129The authority of Petavius may be quoted against our interpretation of this passage, for he interprets the words " You offer" differently in his treatise De potestate consecrandi et sacrificandi (caps. 1 and 2, ed. Barr. Duc., t. 8, p. 7 et seq.). He is of opinion there was a custom at that time that after the Eucharist had been consecrated and offered in sacrifice by a priest there would be private assemblies of the Christians, at which, as no priest was available, there was a merely ceremonial offering of the Eucharist, carried out by any layman, or even woman. However, this conjecture is not supported by any historical fact, there is no proof whatever of it in literature, and the Liturgies show no trace of it. We have even contrary indications in the Canons of Hippolytus (can. 181 in the Appendix to Duchesne's Orig. du culte chretien, 3, 537; cf. parallel passages from other decrees of the Apostles, in Dom. P. Cagin, L'Eucharistie, pp. 264-267), where we read that even at the distribution of the ordinary bread of the exorcism, at the commencement of the agape, not even the semblance of a liturgical action was permitted to the laity, and this, too, even when no priest or deacon was present. Hence the conjecture of Petavius is gratuitous, and even incredible in itself. It is still more incredible that Tertullian is alluding here to any such custom, for his aim is to prove by as forceful an argument as he can command that the distinction between the priest and the layman rests merely on the law of the Church, to the total exclusion of the divine law (cf. d'Ales, Theologie de Tertullien, 493). His argument would be futile if, according to the divine law, there was as great a difference between the efficacy of the layman and the prerogative of the priest, as exists between a merely ceremonial action and a sacrificial action properly so called.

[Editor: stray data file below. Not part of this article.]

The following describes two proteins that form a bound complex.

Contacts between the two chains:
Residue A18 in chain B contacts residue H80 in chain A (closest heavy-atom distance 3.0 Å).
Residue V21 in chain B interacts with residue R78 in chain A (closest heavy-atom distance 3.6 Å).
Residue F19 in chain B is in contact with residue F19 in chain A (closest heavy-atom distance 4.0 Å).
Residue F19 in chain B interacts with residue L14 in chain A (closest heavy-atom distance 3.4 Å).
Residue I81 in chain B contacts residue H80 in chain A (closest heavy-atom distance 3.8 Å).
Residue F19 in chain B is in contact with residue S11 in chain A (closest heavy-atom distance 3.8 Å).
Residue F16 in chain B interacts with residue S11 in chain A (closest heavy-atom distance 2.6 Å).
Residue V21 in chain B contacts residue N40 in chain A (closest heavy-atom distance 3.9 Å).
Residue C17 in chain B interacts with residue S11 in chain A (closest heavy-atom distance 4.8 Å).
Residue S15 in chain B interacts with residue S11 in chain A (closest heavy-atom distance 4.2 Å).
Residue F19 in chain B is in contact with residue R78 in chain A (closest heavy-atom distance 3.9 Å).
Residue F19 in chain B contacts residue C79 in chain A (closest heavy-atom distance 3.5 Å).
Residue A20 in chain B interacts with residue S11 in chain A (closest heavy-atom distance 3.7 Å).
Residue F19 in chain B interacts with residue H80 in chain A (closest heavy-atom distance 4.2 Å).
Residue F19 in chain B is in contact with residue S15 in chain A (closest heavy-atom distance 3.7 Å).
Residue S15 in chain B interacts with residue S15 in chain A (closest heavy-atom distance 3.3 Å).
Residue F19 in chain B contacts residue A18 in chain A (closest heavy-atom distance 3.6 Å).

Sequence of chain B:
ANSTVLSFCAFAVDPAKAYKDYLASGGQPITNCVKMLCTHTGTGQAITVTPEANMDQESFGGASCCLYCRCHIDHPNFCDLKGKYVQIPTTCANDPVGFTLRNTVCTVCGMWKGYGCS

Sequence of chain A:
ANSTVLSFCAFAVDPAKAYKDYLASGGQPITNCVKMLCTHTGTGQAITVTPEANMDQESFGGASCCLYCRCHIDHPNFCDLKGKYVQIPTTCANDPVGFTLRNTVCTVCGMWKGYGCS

In another treatise, De poenitentia et reconciliatione (c. 3, t. 8, p. 683), Petavius urges the objection, that Tertullian could not, when a Montanist, have favoured teaching that he condemned, when a Catholic, in the heretics (De praescriptione, c. 41). This argument is of little value, for we know that Tertullian changed his teaching in very many matters. However, even if one could admit the interpretation of Petavius, on his own confession it could not stand without the presupposition of a true sacrificial offering of the Body of Christ.